Josh Stone, Blog

Josh’s projects and security nerdery

The Shape of Network Traffic

I am working on a (probably foolhardy) project to play with network traffic at a very low level. It’s hardware, and so I’m trying to estimate performance. Given a CPU with speed X and choosing parallel bus architecture Y on the MAC/PHY, how much time do I have to process a packet, etc., etc. Estimations are only worth the information you use for the basis, of course; so I collected a network capture from a pretty busy and large network so I could get some idea of what’s “normal”. I was quite interested in what showed up.

I’ll preface this, also, by saying I have no amazing analysis or conclusion here. Only the observation that there’s some interesting structure in packet flow, and it startled me. I certainly watch the packets fly by in Wireshark often enough, so I thought I had a good idea of what things would look like. I wanted to answer a key question for my project: how many microseconds do I have between packets to analyze (and manipulate) them? This influences decisions I’ll make about packet buffering and how complex I can make the processing stage.

So like I said, I collected this network capture. It’s about two hours of traffic from a production network with between 100 and 200 users. I extracted the timestamps from the PCAP and wrote a quick Ruby script to convert timestamps to delta-t values (and byte sizes, etc.). But how to visualize it? I pulled out GNU R, and thought I’d just try the default plot() command:

plot(d$Delta, pch=16, ylab=‘Time Between Packets (uS)’, main=“Plot of Time Deltas”)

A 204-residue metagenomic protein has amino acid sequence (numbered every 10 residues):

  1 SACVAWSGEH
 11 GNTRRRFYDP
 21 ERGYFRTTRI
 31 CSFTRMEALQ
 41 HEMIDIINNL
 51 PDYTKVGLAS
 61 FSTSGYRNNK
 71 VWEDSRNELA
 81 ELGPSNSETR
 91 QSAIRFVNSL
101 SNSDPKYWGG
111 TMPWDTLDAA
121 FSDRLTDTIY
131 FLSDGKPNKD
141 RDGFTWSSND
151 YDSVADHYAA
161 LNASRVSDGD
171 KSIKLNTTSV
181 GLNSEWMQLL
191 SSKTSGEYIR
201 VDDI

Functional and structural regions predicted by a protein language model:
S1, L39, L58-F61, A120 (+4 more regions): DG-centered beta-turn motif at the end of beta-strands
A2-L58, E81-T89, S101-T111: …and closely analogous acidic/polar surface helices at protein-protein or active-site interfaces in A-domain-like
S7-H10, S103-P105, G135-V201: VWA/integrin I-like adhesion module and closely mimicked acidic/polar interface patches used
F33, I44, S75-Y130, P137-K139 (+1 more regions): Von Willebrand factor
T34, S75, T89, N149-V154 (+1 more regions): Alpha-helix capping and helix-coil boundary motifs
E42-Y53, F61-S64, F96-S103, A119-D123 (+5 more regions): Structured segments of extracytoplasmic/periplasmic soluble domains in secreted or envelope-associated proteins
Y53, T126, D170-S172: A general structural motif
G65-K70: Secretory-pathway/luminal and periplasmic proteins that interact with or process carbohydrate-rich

That was interesting enough, but I could see several things. First, the data is spread out over a huge range: inter-packet times range from 0 to millions of microseconds. And lots of the data must be on the lower end, so I thought maybe I’ll rescale it with a logarithmic Y-axis. This should show me what the bottom looks like:

plot(d$Delta, pch=16, ylab=‘Time Between Packets (uS)’, main=“Plot of Time Deltas”, log=‘y’)

Wow, that’s just a ton of data. I don’t want to start aggregating it – I did try a histogram, and I basically get one big bar in the first bin and a long tail. Totally useless. Then I remembered a trick I ran into when I was running profitability metrics for delivered services at a previous company where I worked. I had thousands of data points, and I wanted to see instinctively how the shape really worked out. By setting the plotted points with a mostly-transparent color, they don’t just clobber each other like in the above graph. Check this out:

plot(d$Delta, pch=16, log=“y”, col=“#00888803”, main=“Packet Flow”, xlab=“Packet Index”, ylab=“Time Between Packets (uS)”)

And there we have it – a fantastic image. It shows that there are common streams of traffic that strike at very regular packet intervals. Temporal clusters with consistent bursts of packets of nearly constant timing. My guess is (without the much more complicated deeper analysis) that these horizontal stripes associate with traffic in-subnet, out-of-subnet, or by protocol. For example, TCP comms ACK every packet, so a TCP session should show up as pairs (or clusters) of packets tightly associated with each other. I simply had no idea there would be so much obvious structure in this somewhat non-sensical graph.

Here’s where I finally ended up. I had estimated, based on propagation delay timings on the MAC/PHY chip I am looking at, along with cycle times and MIPS/mHz for the CPU I’m planning to use, that I need a worst case of about 600 nanoseconds to read, process, and rewrite a packet byte. So I rerepresented this information as microseconds per byte, and plotted my line. I am confident that with “reasonable” buffering (the MAC/PHY buffers in its own memory, for example), I should be able to keep up with a real-world network.

Note also that this basically combines information about packet timing and packet size. I know that this trace includes a variety of interesting traffic:

  1. Port scans (I was portscanned, not doing the portscanning!)
  2. SMB file sharing
  3. Web browsing
  4. Tons of broadcast and multicast

By the way, for extra points, see if you can guess when my box was portscanned by looking at the sequence.